Pet Dental Health


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February is Pet Dental Health month.  When this month was first created, a part of the mission was to focus attention on oral health, which much paid attention to back then. The idea’s been successful, as many veterinary practices even offer discounted dentals in February. Of course, in reality, dental health is a year-round issue.

Using a small finger toothbrush

Using a small finger toothbrush

Dental health may be a window into your pets’ health. As veterinary dentist Dr. Jan Bellows suggest your pets’ breath should smell like a bouquet of roses. While that may be an over-statement, if your pets’ breath smells bad, something bad is happening. As the bacteria in your pets’ mouth doesn’t just stay in the mouth, and over time can cause medical problems. After all, can you imagine never brushing your teeth? This is more than only about aesthetics.

There’s more that can be done than ever before, preemptively, aside from wiping and brushing teeth.  OraVet are dental hygiene chews, veterinary supported.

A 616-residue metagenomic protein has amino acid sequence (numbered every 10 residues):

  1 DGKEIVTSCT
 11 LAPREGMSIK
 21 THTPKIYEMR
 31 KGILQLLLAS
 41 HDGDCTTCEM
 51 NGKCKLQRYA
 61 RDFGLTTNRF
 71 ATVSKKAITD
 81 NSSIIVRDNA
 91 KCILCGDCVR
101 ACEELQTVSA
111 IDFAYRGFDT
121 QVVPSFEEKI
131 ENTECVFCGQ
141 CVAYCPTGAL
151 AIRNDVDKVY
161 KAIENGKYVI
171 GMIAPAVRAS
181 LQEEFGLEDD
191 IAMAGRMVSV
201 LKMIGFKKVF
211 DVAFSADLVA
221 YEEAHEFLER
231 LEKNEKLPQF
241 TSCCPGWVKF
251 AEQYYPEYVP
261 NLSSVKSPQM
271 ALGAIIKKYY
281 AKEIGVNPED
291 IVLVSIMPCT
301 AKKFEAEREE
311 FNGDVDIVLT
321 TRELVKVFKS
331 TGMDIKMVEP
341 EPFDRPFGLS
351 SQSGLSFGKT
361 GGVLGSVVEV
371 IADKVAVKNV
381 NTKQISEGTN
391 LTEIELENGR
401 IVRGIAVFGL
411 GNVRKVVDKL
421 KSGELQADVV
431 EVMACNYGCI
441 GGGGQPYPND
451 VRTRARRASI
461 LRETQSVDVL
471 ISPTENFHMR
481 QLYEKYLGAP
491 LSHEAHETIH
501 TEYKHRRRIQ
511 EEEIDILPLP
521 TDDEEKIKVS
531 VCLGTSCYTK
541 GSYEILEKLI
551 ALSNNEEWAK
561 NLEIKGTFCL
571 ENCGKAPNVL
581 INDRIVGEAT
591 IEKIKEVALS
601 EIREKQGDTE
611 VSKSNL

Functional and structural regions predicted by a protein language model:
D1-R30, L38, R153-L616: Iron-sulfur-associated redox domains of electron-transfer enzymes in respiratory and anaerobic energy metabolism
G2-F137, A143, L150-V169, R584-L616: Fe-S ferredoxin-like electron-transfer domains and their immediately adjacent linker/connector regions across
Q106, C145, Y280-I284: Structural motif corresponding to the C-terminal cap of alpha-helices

Plaque and calculus are very common problems in dogs. Plaque forms when bacteria attach to teeth, and over time, this plaque hardens to form calculus (tartar). The accumulation of plaque and calculus can lead to bad breath and other problems.  The dual-action approach of OraVet Chews doesn’t just clean teeth, using this product creates a barrier to help protect against plaque, calculus, and bad breath.Pet expert Steve Dale on dental care for pets

Another veterinary product are C.E.T. chews for dogs and C.E.T. chews for cats. These products are clinically proven to reduce plaque and loosen tartar, and the abrasive texture provides at least some substitute for brushing.

So MANY products are now marketing to support dental health, but they’re not all proven. For a list of proven products, check out the Veterinary Oral Health Council.